6 reasons why my startup, which received funding, failed

Original author: Stephan Schmidt
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During the dot com boom, my friends and I founded a startup where I was the technical director. We have developed a knowledge management system. It was a combination of blogs, wiki, document management system, social bookmarking. We started in 1999, which was a bit early for wiki and blogs (Movable Type entered the market in 2001). Social bookmarks, in fact, were exactly the same as Delicious would later become. In addition to these new and great ideas (at least for 1999), we had three great features:
  • You could assign tags to everything: skills, people, links, documents, blog posts, wiki pages. Something now called folksonomy . Labels could correlate with other labels and form ontologies. Tags could refer to other documents, posts, people.
  • Everything could be rated from 1 to 5.
  • We had a smart fuzzy search based on tags and ratings. For example, when searching for “people with Oracle knowledge”, SQL Server specialists also got into the search results, for example, to staff a team if there were no free Oracle gurus.

We had some money - seed investments that we received from the venture capital fund, and we were quite happily and successfully developing our application. We showed it to many users and received very favorable reviews from large companies. So why did the startup fail and I'm not a millionaire?

There were a myriad of reasons for this, but, as I wrote in the Rules of a Successful Business , the rules for a successful business are simple:
  • Consumer is the most important thing in your business;
  • The best business plan is to sell people the things they want;
  • A business is successful if your income exceeds your expenses.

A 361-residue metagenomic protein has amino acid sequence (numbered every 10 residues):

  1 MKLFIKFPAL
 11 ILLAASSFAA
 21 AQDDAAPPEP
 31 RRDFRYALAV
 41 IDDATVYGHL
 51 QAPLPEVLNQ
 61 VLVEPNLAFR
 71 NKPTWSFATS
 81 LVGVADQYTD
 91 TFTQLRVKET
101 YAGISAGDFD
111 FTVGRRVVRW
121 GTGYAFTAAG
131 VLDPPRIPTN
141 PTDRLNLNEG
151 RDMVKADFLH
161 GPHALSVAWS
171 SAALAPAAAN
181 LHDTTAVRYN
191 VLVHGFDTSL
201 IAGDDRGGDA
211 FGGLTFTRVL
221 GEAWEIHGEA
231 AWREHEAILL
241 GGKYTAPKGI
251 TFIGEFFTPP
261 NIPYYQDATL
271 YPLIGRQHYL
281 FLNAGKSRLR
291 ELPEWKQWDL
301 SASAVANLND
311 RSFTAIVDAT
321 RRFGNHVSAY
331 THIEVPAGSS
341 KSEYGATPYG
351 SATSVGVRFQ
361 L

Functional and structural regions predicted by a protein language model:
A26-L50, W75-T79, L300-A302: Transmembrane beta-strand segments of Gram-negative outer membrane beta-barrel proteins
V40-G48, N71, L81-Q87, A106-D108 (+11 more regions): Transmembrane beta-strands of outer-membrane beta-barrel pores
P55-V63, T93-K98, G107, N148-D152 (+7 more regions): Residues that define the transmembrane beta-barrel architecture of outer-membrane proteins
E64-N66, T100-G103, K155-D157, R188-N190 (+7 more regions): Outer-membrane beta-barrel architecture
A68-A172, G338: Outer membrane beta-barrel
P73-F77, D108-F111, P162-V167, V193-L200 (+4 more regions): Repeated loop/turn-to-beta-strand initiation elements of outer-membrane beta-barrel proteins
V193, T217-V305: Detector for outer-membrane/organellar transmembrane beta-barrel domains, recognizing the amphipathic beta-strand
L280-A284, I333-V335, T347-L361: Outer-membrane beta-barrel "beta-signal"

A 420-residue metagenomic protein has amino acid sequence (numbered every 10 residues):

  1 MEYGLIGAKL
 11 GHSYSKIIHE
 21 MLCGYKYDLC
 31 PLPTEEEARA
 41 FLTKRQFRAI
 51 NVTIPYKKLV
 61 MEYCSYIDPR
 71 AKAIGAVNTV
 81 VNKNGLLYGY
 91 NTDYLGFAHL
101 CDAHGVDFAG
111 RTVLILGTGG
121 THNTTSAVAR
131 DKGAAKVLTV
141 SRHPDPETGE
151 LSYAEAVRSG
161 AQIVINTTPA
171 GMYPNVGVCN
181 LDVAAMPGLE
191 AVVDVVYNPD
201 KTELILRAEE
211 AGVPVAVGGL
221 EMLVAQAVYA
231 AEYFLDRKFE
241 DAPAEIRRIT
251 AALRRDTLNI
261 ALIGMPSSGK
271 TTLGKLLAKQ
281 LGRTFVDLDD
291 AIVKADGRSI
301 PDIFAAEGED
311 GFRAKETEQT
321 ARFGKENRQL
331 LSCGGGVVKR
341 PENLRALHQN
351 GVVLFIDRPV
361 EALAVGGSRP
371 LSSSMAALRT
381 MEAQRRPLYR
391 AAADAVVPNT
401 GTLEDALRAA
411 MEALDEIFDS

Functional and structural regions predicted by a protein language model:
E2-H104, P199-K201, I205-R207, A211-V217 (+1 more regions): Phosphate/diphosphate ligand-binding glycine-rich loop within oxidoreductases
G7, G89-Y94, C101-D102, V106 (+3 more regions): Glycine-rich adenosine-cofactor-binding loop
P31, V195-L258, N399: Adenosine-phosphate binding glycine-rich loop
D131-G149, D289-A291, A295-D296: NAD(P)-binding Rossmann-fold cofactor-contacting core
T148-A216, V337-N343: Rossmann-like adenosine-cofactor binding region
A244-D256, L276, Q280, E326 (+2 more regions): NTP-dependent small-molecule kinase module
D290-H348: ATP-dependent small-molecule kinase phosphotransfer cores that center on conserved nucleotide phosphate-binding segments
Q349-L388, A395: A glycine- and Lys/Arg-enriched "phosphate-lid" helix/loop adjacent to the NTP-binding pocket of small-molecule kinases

Thus, the most important thing is to sell, but many startups forget about it. And so are we. After much thought, I came to the following 6 reasons for the failure (besides the fact that the venture capital market collapsed when we needed money and no one could find a source of financing):
  • We did not sell anything;
  • We did not sell anything;
  • We did not sell anything;
  • The market “window” has not yet been opened;
  • We were too focused on technology;
  • We had the wrong business model.

Now in more detail.

We did not sell anything, part 1

We did not sell anything, because we did not have a product that could be sold. As good engineers, we wanted to wait until the product is ready, and already then start selling. We started selling when we had an almost ready first version. This led us to be too focused on development and not enough on sales. We thought that without a finished product we cannot go to customers and try to sell. Slowly we learned two things:
  • You do not need a product to start selling it. The first meetings with clients were quite possible, we only have screenshots, slides and interface prototypes on hand. Since the topic was new for our customers, first of all, we had to sell the concept itself (wiki, blogs, tags), and this could be done without a finished product.
  • Start selling before you start a company. Start selling now! You do not need a company to sell new ideas to customers. Start selling now! When people really want to buy your product - register a company.

We did not sell anything, part 2

We did not sell anything, because we did not have a salesman. Bummer. No, well, of course, we were looking for a salesperson, and we even wrote in our business plan: “Hiring a person who will be involved in sales is a high priority task.” This took time and resources, but we did not have them. If you want to sell something, hire a sales cofounder or hire someone from the start.

We did not sell anything, part 3